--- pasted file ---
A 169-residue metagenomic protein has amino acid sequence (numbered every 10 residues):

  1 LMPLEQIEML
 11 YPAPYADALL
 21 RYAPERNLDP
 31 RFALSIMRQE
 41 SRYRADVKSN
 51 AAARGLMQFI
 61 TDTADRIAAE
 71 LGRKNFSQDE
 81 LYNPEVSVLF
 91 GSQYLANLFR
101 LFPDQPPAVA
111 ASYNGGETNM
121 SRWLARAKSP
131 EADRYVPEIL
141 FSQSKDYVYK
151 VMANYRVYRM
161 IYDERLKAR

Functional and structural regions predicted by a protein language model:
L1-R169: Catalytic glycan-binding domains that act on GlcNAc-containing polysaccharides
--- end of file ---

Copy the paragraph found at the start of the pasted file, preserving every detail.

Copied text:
A 169-residue metagenomic protein has amino acid sequence (numbered every 10 residues):